steepholm (steepholm) wrote,
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steepholm

Tom Butler’s Schooldays - Part 1

Thomas Robinson Butler


This little chap is my great-grandfather, Thomas Robinson Butler, in a photograph taken in about 1855. The curious garb he wears is the bluecoat uniform of Christ’s Hospital, where he was a boarder from 1853-61, first at the school for younger boys in Hertford, and later at Newgate. As readers of this journal will know, the adult Thomas became an assiduous collector and transcriber of others’ words, but I did not realise until the other day (when I visited my aunt on the way to Blackpool) that in 1920, aged 73, he wrote a lengthy account of his own schooldays. The original manuscript was donated to Christ’s Hospital itself in the 1950s, but they made a typed transcript, which I have borrowed for a while.

It makes fascinating reading for anyone who’s interested in what life was like at a public school at this period. The typescript is 94 pages long, but I thought it might be interesting to put up a few of the highlights. Corporal punishment, weird schoolboy customs, food and the lack of it, and dubious teaching methods all figure largely, but for today I shall start, as Thomas himself does, with words...



Typically, and many years before the Opies, TRB begins by providing not one but two glossaries of slang – one for Hertford and one for London. Here is some of the Hertford list. I wonder how many had or have wider currency?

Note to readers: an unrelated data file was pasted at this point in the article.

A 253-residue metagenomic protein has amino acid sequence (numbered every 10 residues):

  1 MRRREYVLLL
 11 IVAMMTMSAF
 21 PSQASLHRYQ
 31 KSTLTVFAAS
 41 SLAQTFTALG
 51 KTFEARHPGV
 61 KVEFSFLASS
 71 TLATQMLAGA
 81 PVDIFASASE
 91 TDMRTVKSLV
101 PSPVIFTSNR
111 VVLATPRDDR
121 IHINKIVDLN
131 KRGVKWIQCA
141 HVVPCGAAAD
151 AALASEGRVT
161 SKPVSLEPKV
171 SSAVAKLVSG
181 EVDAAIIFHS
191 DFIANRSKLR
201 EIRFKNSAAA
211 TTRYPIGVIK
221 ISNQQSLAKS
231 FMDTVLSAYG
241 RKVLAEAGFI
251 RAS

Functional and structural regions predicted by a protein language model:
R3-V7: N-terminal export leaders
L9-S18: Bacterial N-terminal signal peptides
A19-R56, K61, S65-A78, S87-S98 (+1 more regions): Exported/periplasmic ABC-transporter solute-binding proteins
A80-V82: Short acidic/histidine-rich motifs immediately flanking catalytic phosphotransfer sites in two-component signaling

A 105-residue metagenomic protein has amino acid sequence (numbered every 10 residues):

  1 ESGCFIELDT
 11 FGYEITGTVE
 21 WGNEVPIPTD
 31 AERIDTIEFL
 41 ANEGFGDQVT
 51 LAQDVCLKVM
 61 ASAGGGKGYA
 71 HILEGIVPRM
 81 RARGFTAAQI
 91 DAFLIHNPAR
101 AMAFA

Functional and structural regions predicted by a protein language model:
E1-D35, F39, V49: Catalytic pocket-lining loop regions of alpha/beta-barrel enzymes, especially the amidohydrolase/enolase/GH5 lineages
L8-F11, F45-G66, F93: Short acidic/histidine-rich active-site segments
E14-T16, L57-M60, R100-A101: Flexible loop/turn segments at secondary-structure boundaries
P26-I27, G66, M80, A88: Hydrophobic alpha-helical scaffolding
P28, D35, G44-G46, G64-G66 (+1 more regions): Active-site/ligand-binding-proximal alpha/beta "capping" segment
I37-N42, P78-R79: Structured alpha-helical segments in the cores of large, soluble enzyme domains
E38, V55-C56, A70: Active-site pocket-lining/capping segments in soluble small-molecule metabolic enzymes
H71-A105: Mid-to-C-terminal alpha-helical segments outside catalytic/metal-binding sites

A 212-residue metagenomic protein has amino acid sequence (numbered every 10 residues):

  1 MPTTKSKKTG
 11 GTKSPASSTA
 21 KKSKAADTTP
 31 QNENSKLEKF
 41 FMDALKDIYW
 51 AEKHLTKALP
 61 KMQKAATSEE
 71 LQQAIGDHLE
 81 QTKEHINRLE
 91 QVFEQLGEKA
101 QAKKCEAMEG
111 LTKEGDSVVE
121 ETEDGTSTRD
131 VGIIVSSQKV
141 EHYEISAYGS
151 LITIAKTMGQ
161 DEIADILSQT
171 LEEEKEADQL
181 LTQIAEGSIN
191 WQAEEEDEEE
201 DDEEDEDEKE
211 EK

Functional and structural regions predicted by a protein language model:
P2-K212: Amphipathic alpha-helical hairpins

“Backs”: “ I retract my agreement.”
A Bread: A boy’s allowance of bread
A brushing: A flogging with the birch rod
A cake: A cut on the hand with a cane
Chighky: Glad
Crug: Crust
“Fin”: “I forbid”
“Fin backs”: "I forbid you to say backs”
Luxent: Delightful
“Over to the left”: “I do not mean what I say”
To pole: To disgrace as unclean [This doesn’t mean what I thought at first! It seems the boys treated as polluted anyone who ate meat from a blade-bone. Why, I don’t know.]
A puncat: One who tells tales of another
Puncat Day: The 2nd of May, when punning [talebearing] is allowed
To shark: To ask (for a piece)
A shoe: A bread with crug on four sides
Skyblue: Watered milk
Spicy words: Long, grand words
A taffy: A potato
A Titch: A caning on the tightened seat of the trousers
Touchy: Rather
A Trade: A food-service, e.g. a Breadboy, Pailboy, etc.
Turf: A bread with crug on three sides
Woosent: Very
A Yellow: A Yellow undercoat, worn in winter.

Much of the London glossary repeats this, but there are some interesting differences and additions:

“Cuts for Hertford words”: Pinches for using Hertford words not used in London
A dab: An expert
To fudge: To secretly prompt one who is saying a lesson
Jicker: Salad dressing
To mag: To scold
Pigging: Removal from one ward to another
A prig: A thief (no other meaning at C.H.)
A scaf: One who does not give to an asker
To spadge: To walk in a stately manner, moving so as to describe in space waves with pointed summits, each step describing a gulf between the highest point of the wave, and that of its successor.
A swab: A servant. (Fag was not used in the sense of servant at Christ’s Hospital.)
A toughy: One who does not groan or utter a sound when put in pain by a bully.
Tags: family history, tom butler's schooldays
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